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Amor Mundi 9/13/15

In this week's Amor Mundi, we reflect on the state of fear in contemporary America, explore the true societal impact of colleges, and much more! Posted on 13 September 2015 | 8:01 pm

Amor Mundi 3/23/14

Hannah Arendt considered calling her magnum opus Amor Mundi: Love of the World. Instead, she settled upon The Human Condition. What is most difficult, Arendt writes, is to love the world as it is, with all the evil and suffering in it. And yet she came to do just that. Loving the world means neither…Read more Amor Mundi 3/23/14 Posted on 24 March 2014 | 11:52 am

Amor Mundi 1/12/14

Hannah Arendt considered calling her magnum opus Amor Mundi: Love of the World. Instead, she settled upon The Human Condition. What is most difficult, Arendt writes, is to love the world as it is, with all the evil and suffering in it. And yet she came to do just that. Loving the world means neither…Read more Amor Mundi 1/12/14 Posted on 13 January 2014 | 1:09 pm

One Against All

This Quote of the Week was originally published on September 3, 2012. It can be dangerous to tell the truth: “There will always be One against All, one person against all others. [This is so] not because One is terribly wise and All are terribly foolish, but because the process of thinking and researching, which…Read more One Against All Posted on 18 November 2013 | 12:52 pm

In the Age of Big Data, Should We Live in Awe of Machines?

In 1949, The New York Times asked Norbert Wiener, author of Cybernetics, to write an essay for the paper that expressed his ideas in simple form. For editorial and other reasons, Wiener’s essay never appeared and was lost. Recently, a draft of the never-published essay was found in the MIT archives. Written now 64 years…Read more In the Age of Big Data, Should We Live in Awe of Machines? Posted on 7 June 2013 | 3:21 pm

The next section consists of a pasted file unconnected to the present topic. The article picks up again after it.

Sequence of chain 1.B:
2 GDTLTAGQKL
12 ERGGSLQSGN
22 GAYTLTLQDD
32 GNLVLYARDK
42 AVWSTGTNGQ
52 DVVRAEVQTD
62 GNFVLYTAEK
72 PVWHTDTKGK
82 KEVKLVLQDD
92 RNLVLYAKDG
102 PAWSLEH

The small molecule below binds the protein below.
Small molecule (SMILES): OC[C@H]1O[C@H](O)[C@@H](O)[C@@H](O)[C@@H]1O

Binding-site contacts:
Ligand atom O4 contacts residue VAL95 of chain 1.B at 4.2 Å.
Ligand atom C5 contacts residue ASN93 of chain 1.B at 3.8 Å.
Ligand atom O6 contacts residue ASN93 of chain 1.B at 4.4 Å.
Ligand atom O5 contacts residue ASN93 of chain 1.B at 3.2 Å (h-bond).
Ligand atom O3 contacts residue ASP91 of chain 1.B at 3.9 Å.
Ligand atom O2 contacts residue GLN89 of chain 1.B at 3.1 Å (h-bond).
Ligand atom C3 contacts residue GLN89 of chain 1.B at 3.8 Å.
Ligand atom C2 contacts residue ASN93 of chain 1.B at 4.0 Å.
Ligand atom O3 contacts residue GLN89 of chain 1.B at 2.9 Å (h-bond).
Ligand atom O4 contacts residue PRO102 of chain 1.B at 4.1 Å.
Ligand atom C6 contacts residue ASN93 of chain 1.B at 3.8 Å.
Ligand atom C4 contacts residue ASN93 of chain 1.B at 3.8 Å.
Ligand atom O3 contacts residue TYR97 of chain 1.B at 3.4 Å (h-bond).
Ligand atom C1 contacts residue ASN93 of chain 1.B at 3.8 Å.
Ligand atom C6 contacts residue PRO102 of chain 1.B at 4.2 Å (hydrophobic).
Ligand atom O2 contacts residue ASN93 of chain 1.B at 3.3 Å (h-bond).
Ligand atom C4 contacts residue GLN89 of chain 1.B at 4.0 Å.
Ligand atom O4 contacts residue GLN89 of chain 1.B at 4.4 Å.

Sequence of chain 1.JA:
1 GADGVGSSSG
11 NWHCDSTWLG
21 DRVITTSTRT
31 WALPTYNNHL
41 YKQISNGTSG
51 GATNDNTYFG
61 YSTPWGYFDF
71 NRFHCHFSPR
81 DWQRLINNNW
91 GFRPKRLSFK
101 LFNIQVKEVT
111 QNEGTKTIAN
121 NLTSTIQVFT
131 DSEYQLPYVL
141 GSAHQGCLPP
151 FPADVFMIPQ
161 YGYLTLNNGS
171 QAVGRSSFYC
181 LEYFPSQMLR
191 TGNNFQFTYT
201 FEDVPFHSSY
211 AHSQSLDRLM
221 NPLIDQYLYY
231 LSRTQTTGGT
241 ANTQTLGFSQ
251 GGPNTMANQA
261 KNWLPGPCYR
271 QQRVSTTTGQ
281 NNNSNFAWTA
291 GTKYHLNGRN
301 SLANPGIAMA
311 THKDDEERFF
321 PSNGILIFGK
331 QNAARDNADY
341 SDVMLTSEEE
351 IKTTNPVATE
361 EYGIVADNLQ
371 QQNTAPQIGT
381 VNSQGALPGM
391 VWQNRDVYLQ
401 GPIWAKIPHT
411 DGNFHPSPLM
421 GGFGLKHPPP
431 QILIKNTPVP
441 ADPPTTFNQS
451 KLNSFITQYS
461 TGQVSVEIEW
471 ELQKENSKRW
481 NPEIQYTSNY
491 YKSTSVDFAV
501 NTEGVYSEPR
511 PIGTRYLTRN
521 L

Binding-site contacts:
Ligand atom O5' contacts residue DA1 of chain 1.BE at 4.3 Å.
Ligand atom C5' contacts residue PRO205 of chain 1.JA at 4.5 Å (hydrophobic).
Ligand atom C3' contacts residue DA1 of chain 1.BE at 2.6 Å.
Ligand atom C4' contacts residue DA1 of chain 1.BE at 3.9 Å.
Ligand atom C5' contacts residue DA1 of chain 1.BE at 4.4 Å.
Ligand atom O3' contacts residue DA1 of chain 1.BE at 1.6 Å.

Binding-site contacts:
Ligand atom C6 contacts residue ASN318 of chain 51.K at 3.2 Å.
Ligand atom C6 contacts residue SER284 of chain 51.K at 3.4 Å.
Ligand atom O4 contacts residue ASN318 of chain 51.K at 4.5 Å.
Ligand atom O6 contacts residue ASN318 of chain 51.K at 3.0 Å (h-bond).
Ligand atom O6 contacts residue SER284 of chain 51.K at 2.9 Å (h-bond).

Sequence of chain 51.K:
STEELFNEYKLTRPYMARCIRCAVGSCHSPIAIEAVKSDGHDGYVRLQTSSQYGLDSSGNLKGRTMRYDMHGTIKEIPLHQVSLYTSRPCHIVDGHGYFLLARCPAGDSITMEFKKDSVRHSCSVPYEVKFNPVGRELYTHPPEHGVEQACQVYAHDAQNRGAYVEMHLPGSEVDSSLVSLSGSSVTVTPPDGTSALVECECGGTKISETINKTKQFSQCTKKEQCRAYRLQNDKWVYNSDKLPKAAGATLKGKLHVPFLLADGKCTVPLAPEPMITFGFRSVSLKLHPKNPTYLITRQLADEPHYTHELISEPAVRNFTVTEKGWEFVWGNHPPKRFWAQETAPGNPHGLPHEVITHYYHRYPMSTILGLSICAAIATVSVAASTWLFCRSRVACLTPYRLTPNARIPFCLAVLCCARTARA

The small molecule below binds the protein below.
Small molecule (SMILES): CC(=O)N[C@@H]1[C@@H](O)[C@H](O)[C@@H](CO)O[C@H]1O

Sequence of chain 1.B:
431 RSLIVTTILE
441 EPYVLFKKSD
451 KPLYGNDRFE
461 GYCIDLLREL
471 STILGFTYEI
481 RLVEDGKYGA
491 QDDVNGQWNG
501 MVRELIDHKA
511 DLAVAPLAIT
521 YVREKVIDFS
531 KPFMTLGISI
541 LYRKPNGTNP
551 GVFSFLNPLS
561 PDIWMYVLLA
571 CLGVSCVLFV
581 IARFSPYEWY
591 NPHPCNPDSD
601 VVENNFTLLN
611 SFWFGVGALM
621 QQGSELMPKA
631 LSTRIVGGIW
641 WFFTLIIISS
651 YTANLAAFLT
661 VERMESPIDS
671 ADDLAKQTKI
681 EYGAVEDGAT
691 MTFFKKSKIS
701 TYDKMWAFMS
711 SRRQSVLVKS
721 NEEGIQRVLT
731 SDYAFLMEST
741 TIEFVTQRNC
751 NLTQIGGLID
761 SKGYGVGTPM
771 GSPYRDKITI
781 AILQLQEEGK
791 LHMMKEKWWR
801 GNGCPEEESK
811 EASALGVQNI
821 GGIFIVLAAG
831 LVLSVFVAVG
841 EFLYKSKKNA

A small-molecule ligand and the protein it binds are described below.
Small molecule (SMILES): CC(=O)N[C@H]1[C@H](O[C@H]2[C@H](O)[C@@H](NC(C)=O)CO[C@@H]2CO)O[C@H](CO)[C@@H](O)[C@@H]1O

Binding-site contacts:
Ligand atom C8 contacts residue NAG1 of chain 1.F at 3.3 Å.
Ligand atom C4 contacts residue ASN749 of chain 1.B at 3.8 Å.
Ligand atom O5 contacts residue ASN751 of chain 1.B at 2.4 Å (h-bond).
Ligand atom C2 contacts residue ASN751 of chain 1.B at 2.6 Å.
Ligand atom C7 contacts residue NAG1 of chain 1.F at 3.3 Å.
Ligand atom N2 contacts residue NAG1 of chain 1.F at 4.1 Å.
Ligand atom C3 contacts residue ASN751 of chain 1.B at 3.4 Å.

On MOOCs; and Some Possible Futures for Higher Ed

Barely more than a year old, MITx and edX now dominate discussion about the future of higher education like nothing else I have seen in my time in Cambridge, MA. I have been teaching at MIT for more than 10 years now, and can’t remember any subject touching directly on university life that came even…Read more On MOOCs; and Some Possible Futures for Higher Ed Posted on 4 June 2013 | 12:19 pm

Making the Grade

I was at dinner with a colleague this week—midterm week. Predictably, talk turned to the scourge of all professors: grading essays. There are few tasks in the life of a college professor less fulfilling than grading student essays. Every once in a while a really good essay jolts me to consciousness. I am elated by…Read more Making the Grade Posted on 5 April 2013 | 3:04 pm

The “E” Word, Part Two

This Weekend Read is Part Two in “The “E” Word,”  a continuing series on “elitism” in the United States educational system. Read Part One here. Peter Thiel has made headlines offering fellowships to college students who drop out to start a business. One of those Thiel fellows is Dale Stephens, founder of Uncollege. Uncollege advertises…Read more The “E” Word, Part Two Posted on 4 January 2013 | 2:07 pm

The Flipped Classroom

For those of us who care about education, at either the college or high school level, there is nothing more exciting and terrifying today than the promise of the use of technology in teaching. At this moment, numerous companies around the country are working with high schools and colleges to create online courses, tutorials, and…Read more The Flipped Classroom Posted on 5 October 2012 | 5:12 pm

One Against All

It can be dangerous to tell the truth: “There will always be One against All, one person against all others. [This is so] not because One is terribly wise and All are terribly foolish, but because the process of thinking and researching, which finally yields truth, can only be accomplished by an individual person. In…Read more One Against All Posted on 3 September 2012 | 12:02 pm